Electronic monitoring (EM) is now widely used in Western Europe, but its precise nature as a distinct form of penal sanction remains unclear. Since its advent in the USA in the 1980s it has been most commonly characterised as a form of confinement and seen as an analogue of imprisonment. The names it had been given - “home detention”, “community custody” and “curfew”, for example - reflect this view. The surveillant aspects of EM have been vaguely acknowledged, but have relied on dubious ocular metaphors, and remain undertheorised. This paper will argue that EM should be understood primarily as a particular form and experience of surveillance, because the precise regulatory regime which it imposes on offenders (including the element of confinement) is only made possible by remote sensing technology, and has collateral effects alongside confinement. The paper concludes by tentatively placing this new, surveillant conceptualisation of EM within contemporary debates on the changing nature of penality.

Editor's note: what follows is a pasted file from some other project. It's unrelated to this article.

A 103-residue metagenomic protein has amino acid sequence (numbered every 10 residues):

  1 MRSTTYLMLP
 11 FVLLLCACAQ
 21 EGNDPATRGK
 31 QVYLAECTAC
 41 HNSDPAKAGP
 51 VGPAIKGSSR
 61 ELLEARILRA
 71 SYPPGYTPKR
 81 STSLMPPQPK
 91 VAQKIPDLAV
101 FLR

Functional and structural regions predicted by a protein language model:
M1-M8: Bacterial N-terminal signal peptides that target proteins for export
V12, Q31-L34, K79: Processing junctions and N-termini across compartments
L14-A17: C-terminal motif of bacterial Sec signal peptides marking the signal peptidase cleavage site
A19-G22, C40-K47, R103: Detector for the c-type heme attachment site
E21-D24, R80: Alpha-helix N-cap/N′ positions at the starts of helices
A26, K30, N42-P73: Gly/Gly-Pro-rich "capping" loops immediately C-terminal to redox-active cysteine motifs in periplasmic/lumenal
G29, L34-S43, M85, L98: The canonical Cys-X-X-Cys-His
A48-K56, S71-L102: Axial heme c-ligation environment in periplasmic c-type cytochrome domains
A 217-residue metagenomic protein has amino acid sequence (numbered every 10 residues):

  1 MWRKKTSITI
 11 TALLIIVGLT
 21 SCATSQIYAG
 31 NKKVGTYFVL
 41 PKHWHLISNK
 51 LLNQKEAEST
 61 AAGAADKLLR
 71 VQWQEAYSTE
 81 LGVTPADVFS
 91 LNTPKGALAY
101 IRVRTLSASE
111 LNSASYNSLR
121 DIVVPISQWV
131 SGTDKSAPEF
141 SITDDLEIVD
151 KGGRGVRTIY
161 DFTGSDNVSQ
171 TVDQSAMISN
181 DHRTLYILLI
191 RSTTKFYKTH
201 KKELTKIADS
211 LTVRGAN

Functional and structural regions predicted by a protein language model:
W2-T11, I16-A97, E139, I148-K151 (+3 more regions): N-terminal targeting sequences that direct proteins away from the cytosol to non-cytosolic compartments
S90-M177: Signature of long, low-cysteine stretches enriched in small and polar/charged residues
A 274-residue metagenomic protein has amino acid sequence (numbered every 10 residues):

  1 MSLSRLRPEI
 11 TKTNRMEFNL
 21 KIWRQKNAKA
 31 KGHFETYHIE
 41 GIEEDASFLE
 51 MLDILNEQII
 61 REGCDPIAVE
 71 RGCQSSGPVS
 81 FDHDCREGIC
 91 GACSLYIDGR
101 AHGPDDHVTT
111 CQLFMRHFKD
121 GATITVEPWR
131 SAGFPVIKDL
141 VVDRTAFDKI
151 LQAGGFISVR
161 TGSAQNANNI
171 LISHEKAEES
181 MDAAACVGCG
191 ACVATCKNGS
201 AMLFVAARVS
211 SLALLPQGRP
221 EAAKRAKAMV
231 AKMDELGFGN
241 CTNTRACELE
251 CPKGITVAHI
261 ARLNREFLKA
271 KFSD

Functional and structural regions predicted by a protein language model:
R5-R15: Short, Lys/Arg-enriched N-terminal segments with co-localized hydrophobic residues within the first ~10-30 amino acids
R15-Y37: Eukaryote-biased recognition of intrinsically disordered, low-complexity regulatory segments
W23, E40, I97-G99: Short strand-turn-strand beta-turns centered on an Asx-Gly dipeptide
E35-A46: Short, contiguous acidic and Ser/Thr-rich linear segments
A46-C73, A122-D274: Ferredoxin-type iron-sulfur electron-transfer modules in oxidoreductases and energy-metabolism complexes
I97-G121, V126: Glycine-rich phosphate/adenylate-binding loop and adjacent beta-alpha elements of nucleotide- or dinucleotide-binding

Keywords: Electronic monitoring, Surveillance, Curfew, Offender perspective, Discipline
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